Law360 (September 29, 2020, 11:20 PM EDT) -- Cisco asked a California federal judge Tuesday to again delay a trial in Finjan's patent infringement suit from October until January because of the coronavirus pandemic, saying the case is "purely about money" and doesn't justify risking the health of everyone involved.
In a six-page motion, Cisco Systems Inc. urged U.S. District Judge Beth Freeman to move the previously delayed trial to January 2021, saying the parties shouldn't rush into a two-week trial while the pandemic still rages around the country, potentially putting at risk the health of jurors, the judge, court staff, witnesses and the legal teams for both parties.
"This case is not between competitors where one party is at risk of suffering irreparable injury," Cisco said. "Rather, it is purely about money."
And if Judge Freeman declines to delay the trial until January, Cisco requested that she move it to at least November to allow the company's lead trial counsel, L. Norwood Jameson of Duane Morris LLP, to have a scheduled medical procedure to address a breathing problem.
Federal court rules requiring everyone wear a mask throughout the trial presents a unique issue for Jameson, whose medical issue is exacerbated when wearing a mask or talking while wearing a mask, Cisco said. Allowing him time to have the procedure should allow him to wear a mask for extended periods without additional hardships, according to the motion.
Cisco also requested that, if the trial goes forward under the current rules for conducting trials during the pandemic, the judge should issue an order requiring all fact witnesses to testify remotely and that neither party have a corporate representative at the counsel table during the trial, according to the motion.
The company said the jurors should be able to watch witness testimony without masks obstructing the witnesses' faces to better assess their credibility.
Cisco also said that only two of its witnesses are willing to travel to the courthouse to testify, while the others are too uncomfortable to risk traveling under the current circumstances. But the company said it is concerned that the jurors will resent Cisco's witnesses who elected to testify remotely, rather than travel to the courthouse.
It would level the playing field to have all witnesses testify remotely, Cisco said.
Finjan initially hit Cisco with a lawsuit in January 2017 alleging its products infringe five Finjan patents that cover ways to protect computers from malicious software and viruses when connected to the internet. Finjan claims that Cisco's infringement began when it acquired technology from a company called Sourcefire Inc. and then refused to enter a licensing agreement with Finjan.
Cisco denies the allegations and has sought to invalidate at least some of the patents-in-suit.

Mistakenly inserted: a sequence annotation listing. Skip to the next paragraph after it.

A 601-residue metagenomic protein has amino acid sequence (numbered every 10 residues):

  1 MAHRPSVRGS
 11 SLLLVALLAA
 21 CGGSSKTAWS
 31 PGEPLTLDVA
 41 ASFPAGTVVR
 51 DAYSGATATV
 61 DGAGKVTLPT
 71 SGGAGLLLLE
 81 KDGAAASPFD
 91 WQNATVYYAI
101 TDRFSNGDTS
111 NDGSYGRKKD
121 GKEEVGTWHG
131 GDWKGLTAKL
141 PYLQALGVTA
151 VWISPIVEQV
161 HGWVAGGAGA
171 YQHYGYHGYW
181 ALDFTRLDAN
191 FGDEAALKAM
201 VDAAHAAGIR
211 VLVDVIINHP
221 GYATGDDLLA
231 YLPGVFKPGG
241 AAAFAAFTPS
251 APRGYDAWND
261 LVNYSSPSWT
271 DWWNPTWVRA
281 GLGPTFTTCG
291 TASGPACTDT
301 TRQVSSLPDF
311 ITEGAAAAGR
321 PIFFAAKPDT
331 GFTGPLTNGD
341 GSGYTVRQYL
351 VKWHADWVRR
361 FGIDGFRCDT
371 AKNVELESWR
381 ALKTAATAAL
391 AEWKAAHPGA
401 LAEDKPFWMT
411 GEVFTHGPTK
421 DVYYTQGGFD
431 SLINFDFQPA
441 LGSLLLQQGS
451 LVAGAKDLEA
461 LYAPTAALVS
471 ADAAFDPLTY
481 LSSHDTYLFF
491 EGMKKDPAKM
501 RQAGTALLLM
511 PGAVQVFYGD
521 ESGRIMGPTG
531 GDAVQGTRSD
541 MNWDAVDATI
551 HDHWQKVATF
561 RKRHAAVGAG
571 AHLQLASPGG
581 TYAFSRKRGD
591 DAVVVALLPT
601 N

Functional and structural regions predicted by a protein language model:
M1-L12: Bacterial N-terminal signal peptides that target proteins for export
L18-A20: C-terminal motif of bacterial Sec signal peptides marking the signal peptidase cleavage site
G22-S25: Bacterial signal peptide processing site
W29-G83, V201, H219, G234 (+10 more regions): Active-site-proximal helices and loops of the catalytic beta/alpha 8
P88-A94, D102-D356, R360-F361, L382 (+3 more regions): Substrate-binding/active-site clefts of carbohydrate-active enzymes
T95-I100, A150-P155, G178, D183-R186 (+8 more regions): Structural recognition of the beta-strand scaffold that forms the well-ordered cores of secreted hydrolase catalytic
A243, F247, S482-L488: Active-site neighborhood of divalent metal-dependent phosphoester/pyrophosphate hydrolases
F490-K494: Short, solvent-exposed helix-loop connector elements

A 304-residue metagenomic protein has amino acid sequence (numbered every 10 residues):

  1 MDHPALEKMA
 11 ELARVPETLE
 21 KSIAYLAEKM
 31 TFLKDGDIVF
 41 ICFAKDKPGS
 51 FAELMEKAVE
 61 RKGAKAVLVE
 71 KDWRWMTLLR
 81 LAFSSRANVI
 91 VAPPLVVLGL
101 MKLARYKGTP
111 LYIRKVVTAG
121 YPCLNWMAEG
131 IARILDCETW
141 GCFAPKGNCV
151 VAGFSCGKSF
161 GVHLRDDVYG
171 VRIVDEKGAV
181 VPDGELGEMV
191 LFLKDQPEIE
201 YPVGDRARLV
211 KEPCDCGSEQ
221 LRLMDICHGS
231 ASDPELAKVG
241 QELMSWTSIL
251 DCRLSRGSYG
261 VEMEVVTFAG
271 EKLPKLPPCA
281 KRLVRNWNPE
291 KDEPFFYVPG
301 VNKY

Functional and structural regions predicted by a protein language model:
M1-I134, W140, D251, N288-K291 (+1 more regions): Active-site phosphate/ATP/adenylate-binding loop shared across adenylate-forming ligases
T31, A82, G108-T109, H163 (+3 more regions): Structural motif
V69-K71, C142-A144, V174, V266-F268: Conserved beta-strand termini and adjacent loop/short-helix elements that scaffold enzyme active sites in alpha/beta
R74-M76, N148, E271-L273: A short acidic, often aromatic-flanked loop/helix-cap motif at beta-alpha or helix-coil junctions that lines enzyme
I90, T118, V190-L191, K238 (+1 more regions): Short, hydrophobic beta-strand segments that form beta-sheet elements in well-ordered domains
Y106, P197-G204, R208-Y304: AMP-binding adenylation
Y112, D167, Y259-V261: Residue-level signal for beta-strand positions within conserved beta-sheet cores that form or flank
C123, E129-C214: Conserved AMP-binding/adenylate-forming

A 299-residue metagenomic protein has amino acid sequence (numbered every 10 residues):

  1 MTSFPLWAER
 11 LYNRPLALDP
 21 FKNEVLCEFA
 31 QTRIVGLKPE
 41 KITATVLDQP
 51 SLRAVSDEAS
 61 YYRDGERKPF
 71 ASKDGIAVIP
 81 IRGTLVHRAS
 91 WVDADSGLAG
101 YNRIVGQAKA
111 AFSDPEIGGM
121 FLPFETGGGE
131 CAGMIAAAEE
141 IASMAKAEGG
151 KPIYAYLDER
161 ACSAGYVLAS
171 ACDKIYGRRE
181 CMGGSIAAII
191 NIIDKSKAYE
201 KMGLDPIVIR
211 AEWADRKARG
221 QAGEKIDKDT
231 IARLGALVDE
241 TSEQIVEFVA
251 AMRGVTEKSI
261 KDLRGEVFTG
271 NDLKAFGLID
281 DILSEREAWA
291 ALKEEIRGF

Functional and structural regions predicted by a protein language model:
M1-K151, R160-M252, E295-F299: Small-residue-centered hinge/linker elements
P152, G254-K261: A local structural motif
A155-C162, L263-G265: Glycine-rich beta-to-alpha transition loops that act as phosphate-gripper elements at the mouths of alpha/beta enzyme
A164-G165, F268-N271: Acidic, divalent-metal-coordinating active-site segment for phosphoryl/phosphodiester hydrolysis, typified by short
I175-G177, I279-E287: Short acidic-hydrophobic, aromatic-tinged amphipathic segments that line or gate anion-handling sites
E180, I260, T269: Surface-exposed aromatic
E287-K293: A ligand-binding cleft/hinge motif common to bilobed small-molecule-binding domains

In April, Judge Freeman had told the attorneys to prepare for a June 15 trial. At the time, the judge said she was "fairly confident" Finjan's patent infringement suit could go before a jury in June and July, even with social distancing restrictions in place.
But the Northern District of California's top judge issued an order in May postponing or vacating all new civil jury trials scheduled to commence through Sept. 30, citing the continued disruptions to the judicial system caused by the pandemic.
During a status conference in May, Judge Freeman pushed the start of the trial to Oct. 19, saying she had "high hopes" it would be the first civil jury trial in the district, but that the court's "enormous backlog" of criminal cases would take priority.
Judge Freeman said the district courts are currently not allowed to hold more than one jury trial in a courthouse at a time, and therefore the only two trial dates available to the parties are in October and January. Though the judge acknowledged that "I don't have a crystal ball," she suggested that the parties agree to an October trial date, because a January trial would coincide with the winter flu season and might be more likely to be delayed.
Representatives for the parties did not immediately respond to requests for comment Tuesday.
The patents-in-suit are U.S. Patent Nos. 6,154,844; 6,804,780; 7,647,633; 8,141,154; and 8,677,494.
Finjan is represented by Juanita Brooks, Roger Denning, Frank J. Albert, Megan A. Chacon, K. Nicole Williams, Oliver J. Richards, Jared A. Smith, Tucker N. Terhufen, Aamir Kazi and Alana C. Mannige of Fish & Richardson PC.
Cisco is represented by Nicole E. Grigg, D. Stuart Bartow, Joseph A. Powers, Jarrad M. Gunther, L. Norwood Jameson, Matthew C. Gaudet, David C. Dotson, John R. Gibson, Jennifer H. Forte and Alice E. Snedeker of Duane Morris LLP.
The case is Finjan LLC v. Cisco Systems Inc., case number 5:17-cv-00072, in the U.S. District Court for the Northern District of California.
--Additional reporting by Dorothy Atkins, Daniel Siegal and Khorri Atkinson. Editing by Bruce Goldman.
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